Functional exercises such as the tire flip provide a full-body workout, targeting multiple muscle groups at once. They also build strength and endurance, improves cardiovascular health, develops power and explosiveness.
Lots of the ancient wrestling schools in the Mediterranean sphere undertook forms of sandbag training. Even in Roman times, it was identified that this type of training was great for functional strength building in a way that standard equipment can never reach. We now know the full benefits, that it is good for stabilisers and a lot of things can be done with sandbags. One example of an exercise with a sandbag is rotation. This would be done by putting sandbags on your shoulders and then rotating your trunk from side to side.
Another exercise with sandbags is putting them on your shoulders and doing squats. There are a variety of other types of exercises that can be done with sandbags and that were done in the ancient world for training and getting stronger.
The humble sandbag requires the use of stabilizer muscles to maintain balance and control during exercises, leading to improved stability and balance. It also requires enhanced grip strength: The irregular shape of the sandbag makes it challenging to hold onto. This can improve grip strength and forearm endurance.
Combat training and Weapons drills
Unless you plan to simulate actual gladiator sparring with a mate in your own backyard, this one will be trickier to mimic. Any and all martial arts drills will be of assistance here, with or without weapons. Shadowboxing, MMA or boxing techniques. If you wish to drill with weapons (use sticks and do be careful!). There are plenty of Arnis type baton drills available on youtube. The aim is to work on agility and endurance required to battle nonstop for 15 to 20 minutes. All the attacks, plus the ducking, weaving, picking your spots and keeping your wind up, associated with modern combat sports.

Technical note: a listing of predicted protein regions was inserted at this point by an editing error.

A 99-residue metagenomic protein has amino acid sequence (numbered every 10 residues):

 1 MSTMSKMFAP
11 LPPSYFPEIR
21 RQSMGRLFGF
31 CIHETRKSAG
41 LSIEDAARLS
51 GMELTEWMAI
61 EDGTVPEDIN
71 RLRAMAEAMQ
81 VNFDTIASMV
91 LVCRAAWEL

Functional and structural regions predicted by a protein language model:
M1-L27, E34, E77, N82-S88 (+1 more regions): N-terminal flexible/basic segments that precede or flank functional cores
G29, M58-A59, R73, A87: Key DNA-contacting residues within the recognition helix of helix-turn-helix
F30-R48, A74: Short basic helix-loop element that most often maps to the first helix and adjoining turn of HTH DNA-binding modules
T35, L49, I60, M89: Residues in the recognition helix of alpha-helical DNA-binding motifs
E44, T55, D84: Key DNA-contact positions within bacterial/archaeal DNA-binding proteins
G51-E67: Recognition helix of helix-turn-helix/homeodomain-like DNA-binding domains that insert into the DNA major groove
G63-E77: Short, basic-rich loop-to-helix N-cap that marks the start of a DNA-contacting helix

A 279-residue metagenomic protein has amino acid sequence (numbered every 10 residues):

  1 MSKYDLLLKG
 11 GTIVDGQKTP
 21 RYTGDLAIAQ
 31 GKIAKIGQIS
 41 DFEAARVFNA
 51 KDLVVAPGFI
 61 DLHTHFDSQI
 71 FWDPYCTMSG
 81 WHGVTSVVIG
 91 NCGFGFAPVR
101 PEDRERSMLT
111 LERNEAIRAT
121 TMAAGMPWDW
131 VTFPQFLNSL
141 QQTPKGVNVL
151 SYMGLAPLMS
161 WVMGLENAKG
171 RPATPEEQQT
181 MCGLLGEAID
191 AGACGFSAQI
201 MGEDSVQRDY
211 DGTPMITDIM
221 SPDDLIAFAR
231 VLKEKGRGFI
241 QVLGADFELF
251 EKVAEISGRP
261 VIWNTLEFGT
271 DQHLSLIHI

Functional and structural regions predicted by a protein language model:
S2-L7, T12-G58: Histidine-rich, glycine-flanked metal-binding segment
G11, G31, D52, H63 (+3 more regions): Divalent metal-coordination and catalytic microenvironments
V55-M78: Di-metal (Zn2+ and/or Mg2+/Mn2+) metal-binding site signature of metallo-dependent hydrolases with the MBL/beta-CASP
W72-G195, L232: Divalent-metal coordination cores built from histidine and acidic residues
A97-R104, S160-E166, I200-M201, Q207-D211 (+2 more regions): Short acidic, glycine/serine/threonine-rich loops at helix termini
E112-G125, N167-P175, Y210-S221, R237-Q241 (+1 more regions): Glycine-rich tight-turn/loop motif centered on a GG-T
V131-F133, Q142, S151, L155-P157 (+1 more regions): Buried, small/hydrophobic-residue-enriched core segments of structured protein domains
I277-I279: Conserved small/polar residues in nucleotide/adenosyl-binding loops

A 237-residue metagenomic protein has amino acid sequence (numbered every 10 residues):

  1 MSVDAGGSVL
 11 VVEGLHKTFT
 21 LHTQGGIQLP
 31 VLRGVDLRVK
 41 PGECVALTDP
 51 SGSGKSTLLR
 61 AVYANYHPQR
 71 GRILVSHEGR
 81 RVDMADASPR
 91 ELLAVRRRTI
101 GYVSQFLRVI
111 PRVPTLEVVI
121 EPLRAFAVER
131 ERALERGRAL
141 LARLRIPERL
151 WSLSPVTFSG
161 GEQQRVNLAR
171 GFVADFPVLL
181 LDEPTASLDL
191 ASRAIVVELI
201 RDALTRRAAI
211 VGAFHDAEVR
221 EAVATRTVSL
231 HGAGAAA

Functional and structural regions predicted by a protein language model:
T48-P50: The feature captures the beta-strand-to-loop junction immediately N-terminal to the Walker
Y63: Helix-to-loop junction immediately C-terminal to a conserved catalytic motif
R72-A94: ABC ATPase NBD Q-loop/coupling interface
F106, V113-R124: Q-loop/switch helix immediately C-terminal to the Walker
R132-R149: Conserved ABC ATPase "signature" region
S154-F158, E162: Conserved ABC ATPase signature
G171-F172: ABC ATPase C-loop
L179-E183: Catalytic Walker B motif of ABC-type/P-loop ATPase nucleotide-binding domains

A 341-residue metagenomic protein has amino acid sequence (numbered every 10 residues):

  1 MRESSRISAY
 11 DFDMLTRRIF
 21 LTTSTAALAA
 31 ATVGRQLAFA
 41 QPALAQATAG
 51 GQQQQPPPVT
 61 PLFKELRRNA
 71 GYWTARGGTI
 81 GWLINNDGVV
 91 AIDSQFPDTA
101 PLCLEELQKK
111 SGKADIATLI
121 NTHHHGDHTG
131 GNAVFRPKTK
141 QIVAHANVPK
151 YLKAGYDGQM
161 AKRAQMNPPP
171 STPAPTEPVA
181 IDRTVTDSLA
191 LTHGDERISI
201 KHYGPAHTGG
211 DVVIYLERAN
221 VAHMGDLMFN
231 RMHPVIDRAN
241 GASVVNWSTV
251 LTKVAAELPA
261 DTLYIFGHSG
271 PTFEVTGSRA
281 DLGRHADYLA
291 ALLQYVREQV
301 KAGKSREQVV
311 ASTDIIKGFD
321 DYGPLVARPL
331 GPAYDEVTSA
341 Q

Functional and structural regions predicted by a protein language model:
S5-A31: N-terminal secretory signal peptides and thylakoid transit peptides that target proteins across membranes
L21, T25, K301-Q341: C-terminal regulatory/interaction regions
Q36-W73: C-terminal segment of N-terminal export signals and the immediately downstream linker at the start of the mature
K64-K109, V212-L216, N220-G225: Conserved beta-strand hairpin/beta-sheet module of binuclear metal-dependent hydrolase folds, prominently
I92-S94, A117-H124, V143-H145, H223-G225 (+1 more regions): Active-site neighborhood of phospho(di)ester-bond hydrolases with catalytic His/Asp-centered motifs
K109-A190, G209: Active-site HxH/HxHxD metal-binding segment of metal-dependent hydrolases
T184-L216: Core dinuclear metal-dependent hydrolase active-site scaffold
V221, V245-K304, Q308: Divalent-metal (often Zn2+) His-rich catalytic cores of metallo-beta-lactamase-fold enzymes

If you want to go the whole way then consider taking some weapons training. Make sure that you practise in a safe environment with a qualified instructor using wooden versions of the originals.
Steel mace training improves shoulder and grip strength, enhances coordination and balance, and increases rotational power.
Alternatives for the sword include the steel mace (of which I am always a fan). Great for functional, shoulder, core and grip strength. Furthermore, steel mace training adheres to the type of thinking of the Gladiator’s trainers. Have their fighters train with heavier objects, when they have to use the real thing, it will be much lighter. You may also practise drills with real martial arts weapons (for example, Kendo style shinai or wooden bokken) or Filipino Escrima batons.